Immigration and Customs Enforcement recently asked the National Archives and Record Administration (NARA), which instructs federal agencies on how to maintain records, to approve its timetable for retaining or destroying records related to its detention operations. This may seem like a run-of-the-mill government request for record-keeping efficiency. It isn’t. An entire paper trail for a system rife with human rights and constitutional abuses is at stake.
ICE has asked for permission to begin routinely destroying 11 kinds of records, including those related to sexual assaults, solitary confinement and even deaths of people in its custody. Other records subject to destruction include alternatives to detention programs, regular detention monitoring reports, logs about the people detained in ICE facilities, and communications from the public reporting detention abuses. ICE proposed various timelines for the destruction of these records ranging from 20 years for sexual assault and death records to three years for reports about solitary confinement.
An entire paper trail for a system rife with human rights and constitutional abuses is at stake.
For years, advocates and communities across the country have denounced human rights abuses in the detention system. Many of the records that ICE proposes for destruction offer proof of the mistreatment endured by people in detention. Given the Trump administration’s plans to increase the size and scope of the system substantially, it is all the more disturbing that the agency wants to reduce transparency and accountability.
NARA has provisionally approved ICE’s proposal and its explanations for doing so are troubling. In cases of sexual assault and death, for example, NARA states that these records “do not document significant actions of Federal officials.” It’s hard to believe that the actions of a federal official are not significant in the death or sexual assault of an individual who is in federal immigration custody. NARA also posited that in cases of sexual assault, that the “information is highly sensitive and does not warrant retention.”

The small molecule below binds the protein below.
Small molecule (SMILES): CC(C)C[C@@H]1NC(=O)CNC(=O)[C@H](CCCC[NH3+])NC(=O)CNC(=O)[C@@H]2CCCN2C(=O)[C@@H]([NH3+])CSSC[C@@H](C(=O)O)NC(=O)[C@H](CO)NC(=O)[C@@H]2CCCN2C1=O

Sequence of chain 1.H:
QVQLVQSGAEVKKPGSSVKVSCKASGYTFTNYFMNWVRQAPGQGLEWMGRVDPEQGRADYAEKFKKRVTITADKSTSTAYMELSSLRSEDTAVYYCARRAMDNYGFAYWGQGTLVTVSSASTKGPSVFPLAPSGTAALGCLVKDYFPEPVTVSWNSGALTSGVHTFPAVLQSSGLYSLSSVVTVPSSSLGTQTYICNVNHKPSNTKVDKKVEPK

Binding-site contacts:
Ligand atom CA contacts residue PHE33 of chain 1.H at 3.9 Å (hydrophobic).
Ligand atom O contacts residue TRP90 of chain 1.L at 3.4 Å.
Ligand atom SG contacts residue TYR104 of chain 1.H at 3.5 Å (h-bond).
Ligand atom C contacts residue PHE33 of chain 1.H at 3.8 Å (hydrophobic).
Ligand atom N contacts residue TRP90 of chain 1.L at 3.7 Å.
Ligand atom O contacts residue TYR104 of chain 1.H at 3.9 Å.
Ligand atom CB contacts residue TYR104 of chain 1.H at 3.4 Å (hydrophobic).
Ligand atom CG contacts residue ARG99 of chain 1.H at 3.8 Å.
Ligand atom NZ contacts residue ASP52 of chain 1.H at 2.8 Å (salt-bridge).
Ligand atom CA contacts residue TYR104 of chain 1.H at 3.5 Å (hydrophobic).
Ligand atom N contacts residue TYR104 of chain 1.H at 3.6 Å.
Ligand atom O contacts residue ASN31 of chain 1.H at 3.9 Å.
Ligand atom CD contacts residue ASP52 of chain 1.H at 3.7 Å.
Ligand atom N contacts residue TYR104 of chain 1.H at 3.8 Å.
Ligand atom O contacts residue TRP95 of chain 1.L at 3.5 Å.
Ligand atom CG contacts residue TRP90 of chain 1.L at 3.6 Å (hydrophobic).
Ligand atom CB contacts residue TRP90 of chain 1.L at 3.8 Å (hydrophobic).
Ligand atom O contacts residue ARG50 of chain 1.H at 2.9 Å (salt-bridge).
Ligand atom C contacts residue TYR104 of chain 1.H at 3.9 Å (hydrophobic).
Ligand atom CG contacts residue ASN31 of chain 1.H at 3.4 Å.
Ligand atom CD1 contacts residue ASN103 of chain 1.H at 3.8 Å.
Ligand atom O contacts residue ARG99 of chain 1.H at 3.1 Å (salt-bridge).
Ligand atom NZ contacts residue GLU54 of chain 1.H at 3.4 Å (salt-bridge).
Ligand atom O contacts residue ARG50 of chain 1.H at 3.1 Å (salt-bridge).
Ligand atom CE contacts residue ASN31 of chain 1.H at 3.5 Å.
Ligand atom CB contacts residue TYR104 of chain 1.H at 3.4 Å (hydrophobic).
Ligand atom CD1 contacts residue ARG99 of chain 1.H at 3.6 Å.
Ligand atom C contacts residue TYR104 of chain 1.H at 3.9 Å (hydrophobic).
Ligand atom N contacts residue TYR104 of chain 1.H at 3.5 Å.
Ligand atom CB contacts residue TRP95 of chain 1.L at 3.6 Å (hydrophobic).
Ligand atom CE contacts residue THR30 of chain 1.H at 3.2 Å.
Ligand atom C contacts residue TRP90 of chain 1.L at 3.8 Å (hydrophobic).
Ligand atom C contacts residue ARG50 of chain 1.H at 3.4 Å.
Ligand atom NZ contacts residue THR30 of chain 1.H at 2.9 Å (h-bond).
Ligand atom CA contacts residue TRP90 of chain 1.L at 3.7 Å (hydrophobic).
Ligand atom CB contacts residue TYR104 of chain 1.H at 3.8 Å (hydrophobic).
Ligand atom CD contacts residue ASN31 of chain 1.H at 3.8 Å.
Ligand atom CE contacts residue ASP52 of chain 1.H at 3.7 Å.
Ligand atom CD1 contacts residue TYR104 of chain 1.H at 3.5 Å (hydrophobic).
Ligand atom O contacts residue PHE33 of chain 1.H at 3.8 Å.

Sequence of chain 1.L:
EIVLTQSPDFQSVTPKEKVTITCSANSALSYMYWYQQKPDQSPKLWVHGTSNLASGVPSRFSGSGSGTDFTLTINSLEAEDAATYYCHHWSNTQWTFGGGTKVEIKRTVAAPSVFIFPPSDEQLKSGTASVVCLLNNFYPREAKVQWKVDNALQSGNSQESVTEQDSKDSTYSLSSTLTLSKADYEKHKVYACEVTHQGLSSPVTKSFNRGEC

Keeping these documents available is necessary for the public to understand and fully evaluate the operation of a system that is notorious for inhumane and unconstitutional conditions affecting hundreds of thousands of people every year. Even 20 years is far too short for keeping the record of a death or sexual assault of an individual in government custody.
Recent reports by advocacy groups document sexual assaults in detention without adequate investigation or remedy, sub-standard medical care, the overuse of solitary confinement as well as threats and physical assault by custody staff. Since October 2016, there have been 10 deaths in immigration detention. Many of the records used in these reports and analyses would not have been made available without sustained public pressure to force ICE to maintain and divulge this information.
The impacts of detention are devastating on immigrants, their families and communities. For an individual who has been sexually assaulted in detention or for a family member whose loved one died in detention, having a full and thorough record of ICE’s actions, its policies and investigation can be an important step toward vindicating their rights.
If the Trump administration has its way, the number of immigrants in detention will increase, detention conditions will deteriorate further and more people will be subjected to life-threatening circumstances and denied their most basic rights. ICE shouldn’t be allowed to purge important records and keep its operations out of the public eye.
By Victoria López
Victoria López is a Senior Staff Attorney for the American Civil Liberties Union National Prison Project.